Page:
Most of the parents we spoke to had children who were in school. They described a range of experiences related to how their child’s gender identity and transition were received by the school’s management, teachers and other pupils. In this section, you can find out what they said about their experiences of:
  • Their children coming out and socially transitioning at school and the school’s response;
  • Support offered by the school;
  • Uniforms;
  • Managing gender segregated spaces such as toilets and activities such as PE;
  • Bullying.

Kate talks about school and how it can be difficult to separate ‘normal teenage life’ from difficulties related to her son being trans.

Coming out and socially transitioning at school

Parents spoke about the importance of support from schools especially training for all teachers and staff (Ali, Mel). Leigh highlighted the ‘battles’ gender diverse young people have ‘getting up, having a wash, looking at their body, getting dressed in clothes they don’t want to get dressed in and seeing their names on books at school’.
Coming out and socially transitioning at school was an important moment for many children, whose parents we spoke to. This was planned carefully, often together with the school. It was common to take advantage of a break in the school timetable, before going back and presenting in a different gender. For example, Lisa said: ‘We had a planned transition over a half term period, where she had her hair cut.’ Similarly, Andrew’s daughter went back to school ‘as a girl’ after the summer break.
Parents were sometimes unsure how the school would respond to their child’s wish to present in a different gender, but often they were positively surprised by how supportive the school was.

Oonagh was surprised at how supportive her daughter’s school was. She felt relief and it made her confident about how her daughter’s transition would be received at school.

For Teresa and Andrew, it was a surprise that their daughter’s school had experience with pupils transitioning.

For parents whose children came out or transitioned at school, having support and seeing efforts to include their child was very important. Adele said that she ‘could not fault’ the school’s response to her son coming out. Josie said she felt lucky that her daughter’s school and school friends have been supportive. She said: ‘Everyone has been really great about it.’
Some schools had a positive response to a trans or gender diverse child’s gender identity or transition, despite not having an inclusive (diversity) policy in place.

The head teacher at Oonagh’s child’s school was very proactive and worked together with her to put a policy in place.

Not everyone we spoke to had positive experiences with schools. Some parents we spoke to described situations where a school lacked experience and knowledge. Leigh talked about how it could happen that a trans child would be outed to other children and parents at school. She felt the schools needed updating on current legislation such as the Equality Act. For Mel’s stepdaughter, who was attending a small village school, the letter that was sent out to all the parents meant that ‘everyone knew’ it was referring to her.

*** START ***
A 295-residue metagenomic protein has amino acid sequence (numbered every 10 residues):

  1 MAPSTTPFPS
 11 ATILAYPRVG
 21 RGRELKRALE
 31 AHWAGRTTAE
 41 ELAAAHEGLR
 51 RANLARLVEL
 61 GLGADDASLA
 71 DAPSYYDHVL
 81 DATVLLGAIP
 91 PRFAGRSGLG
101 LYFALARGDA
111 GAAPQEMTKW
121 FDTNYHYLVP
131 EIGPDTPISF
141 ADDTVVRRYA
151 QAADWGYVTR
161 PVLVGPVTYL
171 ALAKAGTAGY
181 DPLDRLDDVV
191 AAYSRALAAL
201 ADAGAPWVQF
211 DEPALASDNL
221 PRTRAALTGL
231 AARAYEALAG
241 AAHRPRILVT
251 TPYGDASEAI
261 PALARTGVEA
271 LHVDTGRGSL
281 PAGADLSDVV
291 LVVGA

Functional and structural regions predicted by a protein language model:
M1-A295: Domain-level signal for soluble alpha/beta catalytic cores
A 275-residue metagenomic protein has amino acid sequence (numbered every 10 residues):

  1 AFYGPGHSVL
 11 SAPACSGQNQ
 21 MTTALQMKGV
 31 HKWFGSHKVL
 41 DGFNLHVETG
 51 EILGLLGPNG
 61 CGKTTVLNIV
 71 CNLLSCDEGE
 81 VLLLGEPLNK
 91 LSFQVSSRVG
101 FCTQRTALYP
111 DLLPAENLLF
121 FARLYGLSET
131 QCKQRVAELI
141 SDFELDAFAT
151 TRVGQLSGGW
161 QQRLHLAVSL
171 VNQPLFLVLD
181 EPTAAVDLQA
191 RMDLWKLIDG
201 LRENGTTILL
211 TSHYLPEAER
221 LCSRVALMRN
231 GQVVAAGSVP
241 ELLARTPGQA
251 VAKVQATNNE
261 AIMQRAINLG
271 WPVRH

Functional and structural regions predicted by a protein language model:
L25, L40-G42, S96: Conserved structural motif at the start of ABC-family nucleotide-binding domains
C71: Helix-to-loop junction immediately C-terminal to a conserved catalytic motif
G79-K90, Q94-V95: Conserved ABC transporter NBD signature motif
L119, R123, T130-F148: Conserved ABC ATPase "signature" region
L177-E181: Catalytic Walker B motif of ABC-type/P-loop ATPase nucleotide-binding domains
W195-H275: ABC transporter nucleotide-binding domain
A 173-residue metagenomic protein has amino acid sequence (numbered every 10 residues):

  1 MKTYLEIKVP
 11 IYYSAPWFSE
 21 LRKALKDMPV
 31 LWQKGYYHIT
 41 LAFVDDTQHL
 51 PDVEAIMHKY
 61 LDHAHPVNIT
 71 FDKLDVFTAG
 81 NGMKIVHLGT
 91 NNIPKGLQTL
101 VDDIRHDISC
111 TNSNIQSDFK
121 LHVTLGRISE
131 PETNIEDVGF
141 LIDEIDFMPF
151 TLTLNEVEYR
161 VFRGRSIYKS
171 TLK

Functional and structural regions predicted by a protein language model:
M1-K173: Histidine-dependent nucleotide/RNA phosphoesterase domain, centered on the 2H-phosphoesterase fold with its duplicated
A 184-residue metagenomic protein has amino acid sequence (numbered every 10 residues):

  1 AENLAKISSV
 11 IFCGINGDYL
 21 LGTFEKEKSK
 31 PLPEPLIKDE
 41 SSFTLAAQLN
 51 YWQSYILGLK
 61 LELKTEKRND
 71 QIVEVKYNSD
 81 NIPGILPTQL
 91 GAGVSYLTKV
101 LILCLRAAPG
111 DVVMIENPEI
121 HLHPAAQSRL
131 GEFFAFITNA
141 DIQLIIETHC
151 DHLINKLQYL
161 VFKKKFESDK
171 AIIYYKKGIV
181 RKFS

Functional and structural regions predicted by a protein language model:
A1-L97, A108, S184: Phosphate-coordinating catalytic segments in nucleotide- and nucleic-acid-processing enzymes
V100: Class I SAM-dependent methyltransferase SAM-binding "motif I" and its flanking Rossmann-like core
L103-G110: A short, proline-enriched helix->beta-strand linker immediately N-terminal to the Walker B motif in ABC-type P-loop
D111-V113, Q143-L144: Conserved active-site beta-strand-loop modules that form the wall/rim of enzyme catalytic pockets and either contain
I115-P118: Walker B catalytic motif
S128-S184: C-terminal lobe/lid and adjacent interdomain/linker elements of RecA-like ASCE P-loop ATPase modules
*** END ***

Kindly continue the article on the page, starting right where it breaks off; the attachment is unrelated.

Leigh said the school was supportive but did not understand they had no right to let all the parents know that her son was trans.

Mel said her stepdaughter’s transition at school was tricky in the beginning. Despite that Mel thought that children these days were very accepting and her stepdaughter felt included and had friends at her school after her social transition.

Misgendering was another issue that parents spoke about in relation to their child’s school experiences. Misgendering occurs when a person is referred to by a pronoun or a form of address that does not reflect the gender with which they identify. Misgendering can be intentional or unintentional. When done intentionally, it is a form of discrimination.

Kate talks about her son being misgendered at school.

Support offered by the school

For those parents, whose children could access psychological support at school, this was seen as very valuable. Lesley’s son was forced to change schools and she talked about choosing a school for him that offered pastoral support to help him cope.

Georgina talked about how having a counsellor at school helped her son deal with emotional issues.

Lesley looked at what support schools offer when choosing a new school for her son. She felt what was advertised was not always there in reality.

Some parents we spoke to felt that the support offered at the school was not sufficient, or not fitting. Ali’s daughter struggled with mental health and ‘became very introverted, and extremely anxious, [and] had panic attacks.’ Ali questioned the support offered at the school, ‘The school did provide a bit of support, but it was mainly, she was lumped in with a therapy group for very violent pupils, which wasnt particularly helpful.’